Ron Abreu 1939-2013

IMG_0209I lost my father-in-law Ron this weekend. He’d been fighting cancer for a year or so but when it finally decided to take him, it seemed to whisk him away as quickly as a gust of wind takes a leaf. I first met him early in my relationship with his daughter Sharon, and was immediately charmed by his warm Trini accent and generous nature. Ron was an exercise in contrasts. He had the appearance of a little old man, a look he seemed to have had, to some degree, his whole life. And yet physically, he had a quiet strength, endurance and stoicism that would shame many physically larger men, myself included. He loved people and loved his family more than anyone I know making it hard to find a photo of him by himself.

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Always a good sport, he was even willing to risk life and limb tearing around with me on the back of my motorcycle.

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One of my favorite memories of him is from some years ago when it was time for the fence at the house where Sharon and I lived to be replaced. It was spring and Ron and Olivia were up for one of their frequent visits so Ron was going to help me put in the new posts and build the fence. I rented a post hole digger thinking it wouldn’t be too bad of a job and off to work we went. Ron would have been in his mid to late 60s at the time and I assumed he would be simply providing a pair of extra hands when I needed them.

As anyone who does this type of work knows, these jobs often take a turn for the worse and become much more difficult than originally forecast. It had been a wet spring and the back yard was clay. We fought this beast of a two man post auger, wrestling it as it tried to spin us around in circles, caught in the sticky clay, catching rocks, mud piling up around us. The clay would stick to the soles of our boots, building up in layers until we were walking around like the Frankenstein monster on heavy 6 inch platforms, giving up on scraping them because they would simply build up again a few minutes later. We kept at it and finished the job many hours later before going into the house to get cleaned up. I was wiped out, popping some pills for my aching muscles when Sharon asked Ron if he wanted an Advil. “What for?”, he replied, seeming genuinely puzzled that there would be anything out of the ordinary that might need relief. To this day I’m still embarrassed that a little old guy like Ron worked me into the ground.

Ron always had a great sense of humor and loved to tell a good story. He had this whole dirty old man thing going on that I don’t think many of us could pull off without coming across as perverts. With Ron though, it was just a charming part of his personality. Whenever Olivia was around he was quick to cop a feel, never caring who saw, much to the embarrassment of his daughters when their high school friends were visiting. My inbox was always full of racy jokes and saucy pictures that he loved to forward to all his friends and I was always careful to look over my shoulder before opening an email from him at work. He had a little code word, “Summertime”, that he used to let me know that he had spotted a scantily clad young lady that he wanted to point out. He talked of ‘turtle skirts’ which, as he would laughingly explain, “are so short that if they bend over you’ll see their snapper”.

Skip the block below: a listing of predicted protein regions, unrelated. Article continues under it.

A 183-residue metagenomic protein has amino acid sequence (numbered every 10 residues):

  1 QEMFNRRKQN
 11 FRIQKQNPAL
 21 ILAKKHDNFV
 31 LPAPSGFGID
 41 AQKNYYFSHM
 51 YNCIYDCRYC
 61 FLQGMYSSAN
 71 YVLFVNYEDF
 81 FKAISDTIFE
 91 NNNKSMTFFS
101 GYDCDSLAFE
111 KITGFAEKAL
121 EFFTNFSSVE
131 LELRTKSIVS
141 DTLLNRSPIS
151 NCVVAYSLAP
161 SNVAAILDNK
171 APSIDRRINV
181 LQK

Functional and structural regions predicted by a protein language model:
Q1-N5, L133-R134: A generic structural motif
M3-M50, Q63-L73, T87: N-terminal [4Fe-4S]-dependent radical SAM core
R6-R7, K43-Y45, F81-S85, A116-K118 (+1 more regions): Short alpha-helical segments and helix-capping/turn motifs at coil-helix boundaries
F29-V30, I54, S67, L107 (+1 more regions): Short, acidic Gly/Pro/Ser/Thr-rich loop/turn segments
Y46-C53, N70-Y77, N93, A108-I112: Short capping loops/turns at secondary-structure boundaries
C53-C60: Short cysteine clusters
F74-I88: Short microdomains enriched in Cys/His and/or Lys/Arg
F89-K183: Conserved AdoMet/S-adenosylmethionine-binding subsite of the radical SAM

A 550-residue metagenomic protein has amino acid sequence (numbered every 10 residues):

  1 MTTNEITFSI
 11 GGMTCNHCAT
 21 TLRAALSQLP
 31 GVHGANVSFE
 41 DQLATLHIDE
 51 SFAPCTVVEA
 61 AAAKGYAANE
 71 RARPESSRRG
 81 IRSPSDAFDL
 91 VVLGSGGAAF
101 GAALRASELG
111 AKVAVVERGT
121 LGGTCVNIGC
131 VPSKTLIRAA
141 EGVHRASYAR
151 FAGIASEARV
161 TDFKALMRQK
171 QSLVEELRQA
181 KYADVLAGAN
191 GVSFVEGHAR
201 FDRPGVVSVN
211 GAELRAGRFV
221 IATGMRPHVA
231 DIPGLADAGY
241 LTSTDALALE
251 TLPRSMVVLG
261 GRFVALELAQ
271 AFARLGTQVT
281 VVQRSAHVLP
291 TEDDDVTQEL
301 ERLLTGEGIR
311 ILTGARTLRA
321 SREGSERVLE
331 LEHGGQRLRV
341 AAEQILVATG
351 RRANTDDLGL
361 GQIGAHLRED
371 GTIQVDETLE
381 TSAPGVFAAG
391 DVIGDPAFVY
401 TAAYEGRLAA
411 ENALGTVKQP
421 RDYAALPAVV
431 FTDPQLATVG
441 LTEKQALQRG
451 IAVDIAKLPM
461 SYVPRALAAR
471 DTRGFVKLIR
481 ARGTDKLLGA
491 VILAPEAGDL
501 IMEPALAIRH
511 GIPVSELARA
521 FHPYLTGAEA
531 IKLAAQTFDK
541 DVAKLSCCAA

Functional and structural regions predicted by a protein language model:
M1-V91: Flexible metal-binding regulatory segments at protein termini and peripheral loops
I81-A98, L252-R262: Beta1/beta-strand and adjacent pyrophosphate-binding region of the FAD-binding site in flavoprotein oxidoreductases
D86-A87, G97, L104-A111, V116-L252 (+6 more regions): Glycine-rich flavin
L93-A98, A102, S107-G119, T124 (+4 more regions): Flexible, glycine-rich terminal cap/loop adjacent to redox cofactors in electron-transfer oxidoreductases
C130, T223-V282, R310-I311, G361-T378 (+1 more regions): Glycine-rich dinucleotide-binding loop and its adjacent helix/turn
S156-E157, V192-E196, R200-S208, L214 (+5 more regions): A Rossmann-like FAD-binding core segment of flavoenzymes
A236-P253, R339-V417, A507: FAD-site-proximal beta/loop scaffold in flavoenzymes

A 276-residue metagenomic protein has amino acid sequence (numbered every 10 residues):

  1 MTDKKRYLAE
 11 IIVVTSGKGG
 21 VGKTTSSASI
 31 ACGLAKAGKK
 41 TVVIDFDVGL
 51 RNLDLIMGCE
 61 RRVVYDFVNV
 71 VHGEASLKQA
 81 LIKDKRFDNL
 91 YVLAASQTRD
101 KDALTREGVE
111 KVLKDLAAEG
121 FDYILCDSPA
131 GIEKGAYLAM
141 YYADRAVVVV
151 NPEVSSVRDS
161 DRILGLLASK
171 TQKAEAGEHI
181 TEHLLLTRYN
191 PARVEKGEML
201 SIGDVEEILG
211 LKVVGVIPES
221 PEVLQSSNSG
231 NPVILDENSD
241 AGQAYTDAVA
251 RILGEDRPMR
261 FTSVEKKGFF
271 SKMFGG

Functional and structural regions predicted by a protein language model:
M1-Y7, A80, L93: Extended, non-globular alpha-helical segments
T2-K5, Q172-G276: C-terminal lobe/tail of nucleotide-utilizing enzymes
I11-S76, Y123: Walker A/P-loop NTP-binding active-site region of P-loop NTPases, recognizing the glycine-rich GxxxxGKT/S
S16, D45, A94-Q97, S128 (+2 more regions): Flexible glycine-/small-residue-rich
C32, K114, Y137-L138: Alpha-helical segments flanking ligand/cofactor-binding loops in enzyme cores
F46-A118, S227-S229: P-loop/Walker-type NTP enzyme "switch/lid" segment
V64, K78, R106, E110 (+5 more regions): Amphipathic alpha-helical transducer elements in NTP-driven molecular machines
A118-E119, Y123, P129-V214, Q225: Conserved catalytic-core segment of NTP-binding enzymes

The ladies always loved him. He was a great dancer and any time there was a wedding or concert, he seemed to have no shortage of women waiting for him to sweep them around the floor. His niece Ashleigh‘s wedding was full of her tall, statuesque model friends and he had a blast dancing around with them, cheek to chest.

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The best, however, was watching him and Olivia dance. They moved with the grace and style that only two people who have been dancing together their whole lives possess. Everyone would watch them when they were gliding around the floor and for all his joking, you knew he only ever had eyes for her. Even this year, when sickness had taken away so much of his strength, he still managed to take to the floor with Olivia at his niece Christina’s wedding.

There are so many things I admired about Ron. His dedication to his business, never letting a customer down even if it meant answering the phone and doing tech support when he was on holiday or golfing. His dogged determination to solve problems when he was working on a cash register. As a programmer myself, that kind of tenacity in fixing things is the main quality I strive for in my professional life and he was the type that never gave up no matter what. I hear that even when he was in the hospital, they wheeled him down to the lobby so that they could put a cash register on his lap for him to fix. That’s just the kind of guy he was, doing support for his clients, even when he was so sick himself.

I wish I had known him longer. Like everyone he met, I know that my life is better for having known him as long as I did. Wherever he is, I hope there’s dancing and golfing and sailing and liming and love. Requiescat in pace Ron.

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